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Byline: Ben Endley

HOPES rose in the hunt for the missing Malaysia Airlines jet yesterday as a search boat detected a possible signal from an aircraft black box.

But investigators face a race against time to confirm it belongs to Flight MH370 before the recorder's transmitter runs out of battery power.

The pinger signal, heard yesterday in the area where the Boeing 777 is thought to have come down, gave off a frequency of 37.5kHz per second - identical to the beacon sound emitted by flight recorders.

Search crews will hope the find proves to be the breakthrough they have desperately been seeking.

But they have so far been unable to confirm the signal is linked to the lost passenger jet, which vanished with 239 people aboard on March 8. And they fear that it could stop as early as tomorrow, because batteries in the black box's transmitter are able to last only 30 days.


China's official state news agency Xinhua said in a statement: "The Chinese patrol ship Haixun 01, searching for flight MH370, discovered a pulse signal with a frequency of 37.5kHz per second in south Indian Ocean waters."

The boat was towing an underwater "pinger locator", which uses sensitive listening equipment to detect radio signals.

Three members of the Chinese crew reportedly heard the signal but did not record it because it arrived so suddenly.

Maritime security expert Professor Chris Bellamy said it was "very possibly, if not probably" the signal from MH370's black box.

"The reported frequency of 37.5kHz is the exact frequency of a pinger from a black box," he said.

"That frequency was specifically selected because it stood out against the background noise of the ocean. What else could it be?" " Radar expert Professor Hugh Griffiths said: "I think it's quite likely to be the black box. I would not put it stronger than that. I can thinkof very few other things that could produce a noise like that in such a wide ocean."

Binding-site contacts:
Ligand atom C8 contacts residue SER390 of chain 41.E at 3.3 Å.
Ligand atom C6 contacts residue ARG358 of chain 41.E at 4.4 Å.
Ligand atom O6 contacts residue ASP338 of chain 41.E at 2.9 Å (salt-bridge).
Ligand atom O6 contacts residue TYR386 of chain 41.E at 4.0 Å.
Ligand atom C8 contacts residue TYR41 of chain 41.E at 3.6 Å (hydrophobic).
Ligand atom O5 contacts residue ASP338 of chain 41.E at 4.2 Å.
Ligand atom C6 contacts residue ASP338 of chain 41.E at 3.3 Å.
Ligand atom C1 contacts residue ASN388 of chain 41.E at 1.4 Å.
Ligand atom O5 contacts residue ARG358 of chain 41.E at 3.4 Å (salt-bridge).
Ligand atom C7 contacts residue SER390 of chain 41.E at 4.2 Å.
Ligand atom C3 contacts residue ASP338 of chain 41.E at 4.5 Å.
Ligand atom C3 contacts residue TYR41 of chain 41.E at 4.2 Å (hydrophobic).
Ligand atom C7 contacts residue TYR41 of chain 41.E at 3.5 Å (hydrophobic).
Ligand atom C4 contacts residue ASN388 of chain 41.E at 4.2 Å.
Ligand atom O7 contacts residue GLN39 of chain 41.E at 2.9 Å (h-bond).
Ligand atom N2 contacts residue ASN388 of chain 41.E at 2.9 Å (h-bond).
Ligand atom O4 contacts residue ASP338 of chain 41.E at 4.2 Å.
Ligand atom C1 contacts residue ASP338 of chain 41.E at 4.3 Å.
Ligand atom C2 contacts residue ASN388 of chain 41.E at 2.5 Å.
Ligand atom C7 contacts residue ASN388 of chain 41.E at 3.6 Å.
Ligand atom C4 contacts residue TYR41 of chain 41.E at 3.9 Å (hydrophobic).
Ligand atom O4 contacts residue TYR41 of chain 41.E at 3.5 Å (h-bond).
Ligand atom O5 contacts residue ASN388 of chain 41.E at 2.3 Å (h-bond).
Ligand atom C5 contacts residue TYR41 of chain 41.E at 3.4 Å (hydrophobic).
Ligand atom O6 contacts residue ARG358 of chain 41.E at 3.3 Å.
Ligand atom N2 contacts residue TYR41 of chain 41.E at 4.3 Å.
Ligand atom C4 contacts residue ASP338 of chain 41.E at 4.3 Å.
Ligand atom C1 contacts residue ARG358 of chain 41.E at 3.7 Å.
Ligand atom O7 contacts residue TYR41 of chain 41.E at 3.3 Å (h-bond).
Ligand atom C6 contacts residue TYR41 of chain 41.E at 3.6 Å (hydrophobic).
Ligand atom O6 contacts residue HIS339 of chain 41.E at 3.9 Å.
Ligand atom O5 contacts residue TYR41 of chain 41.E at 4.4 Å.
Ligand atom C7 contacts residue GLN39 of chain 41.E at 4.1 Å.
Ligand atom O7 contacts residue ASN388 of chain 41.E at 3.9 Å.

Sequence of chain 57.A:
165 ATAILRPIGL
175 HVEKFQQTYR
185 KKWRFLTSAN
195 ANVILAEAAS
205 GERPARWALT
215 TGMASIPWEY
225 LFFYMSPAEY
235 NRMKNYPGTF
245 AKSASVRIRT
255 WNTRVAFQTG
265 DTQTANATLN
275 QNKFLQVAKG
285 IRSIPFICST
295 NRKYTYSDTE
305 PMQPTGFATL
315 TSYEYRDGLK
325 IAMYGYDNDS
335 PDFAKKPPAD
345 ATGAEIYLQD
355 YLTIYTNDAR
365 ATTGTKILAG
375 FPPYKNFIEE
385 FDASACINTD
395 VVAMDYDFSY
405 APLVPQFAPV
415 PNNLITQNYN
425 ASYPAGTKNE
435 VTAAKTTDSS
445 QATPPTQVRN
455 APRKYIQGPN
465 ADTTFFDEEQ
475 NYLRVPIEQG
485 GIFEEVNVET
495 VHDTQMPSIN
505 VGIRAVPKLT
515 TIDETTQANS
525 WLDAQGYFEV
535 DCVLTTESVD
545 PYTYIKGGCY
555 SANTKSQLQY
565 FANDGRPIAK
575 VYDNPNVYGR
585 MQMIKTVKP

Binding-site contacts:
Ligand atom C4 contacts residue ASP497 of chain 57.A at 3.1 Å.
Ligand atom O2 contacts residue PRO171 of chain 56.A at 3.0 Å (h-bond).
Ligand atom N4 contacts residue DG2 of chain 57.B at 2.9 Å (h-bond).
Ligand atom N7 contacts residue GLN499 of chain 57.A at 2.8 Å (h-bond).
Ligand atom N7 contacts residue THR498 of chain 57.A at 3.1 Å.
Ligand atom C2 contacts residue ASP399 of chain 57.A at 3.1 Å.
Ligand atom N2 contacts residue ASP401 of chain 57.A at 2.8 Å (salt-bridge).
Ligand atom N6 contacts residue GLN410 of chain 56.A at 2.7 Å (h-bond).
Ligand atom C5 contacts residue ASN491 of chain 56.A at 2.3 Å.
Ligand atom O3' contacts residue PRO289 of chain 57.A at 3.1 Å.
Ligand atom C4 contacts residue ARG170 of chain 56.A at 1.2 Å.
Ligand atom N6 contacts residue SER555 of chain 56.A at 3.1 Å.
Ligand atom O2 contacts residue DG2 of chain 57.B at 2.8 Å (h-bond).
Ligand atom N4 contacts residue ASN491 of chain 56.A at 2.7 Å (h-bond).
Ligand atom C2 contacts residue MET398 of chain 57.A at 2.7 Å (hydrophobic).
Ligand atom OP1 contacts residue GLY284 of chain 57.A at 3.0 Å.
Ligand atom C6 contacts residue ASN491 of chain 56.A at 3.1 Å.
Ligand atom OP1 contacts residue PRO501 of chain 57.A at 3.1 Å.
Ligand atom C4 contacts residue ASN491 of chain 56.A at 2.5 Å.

With time running out, up to 13 international military and civilian planes and about a dozen ships - including Australia's Ocean Shield, with its own pinger-locator - are scouring the area close to where the signal was heard.

Specialist P-3 Orion planes with radar and infra-red detectors are also flying low over the search zone.

And Britain's nuclear submarine HMS Tireless has joined the hunt.

Sonar and cameras mounted on remote-controlled submarines will be used to confirm whether the pinger is from MH370's black box, said Dr Simon Boxall, a lecturer in ocean and earth science at the University of Southampton.

If it is, an attempted recovery will begin. But he said confirmation could still take some time, as a remote sub can operate only when the sea is relatively calm.

"We've had a lot of false leads in this search and I'd really like to see this data confirmed," he added.

The possible breakthrough came as Malaysia's defence minister was forced to deny allegations that his government had been behind the airliner's disappearance.

Hishammuddin Hussein, also acting transport minister, said: "I'd like to state for the record that these allegations are completely untrue.

"As I've said before, the search for MH370 should be above politics. I can only speak for Malaysia - and we will not stop looking for MH370."

The overall search area covers 84,000 square miles of the South Indian Ocean, roughly 1,100 miles north-west of Perth in Australia.

It is not clear why the jet diverted from its flight path on leaving Kuala Lumpur for Beijing or why locator equipment was switched off.


DENIALS: Hussein yesterday

SEARCH: The Ocean Shield pinger-locator

MYSTERY: The lost Boeing 777

DISCOVERY: Chinese patrol ship Haixun 01
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Publication:The People (London, England)
Date:Apr 6, 2014
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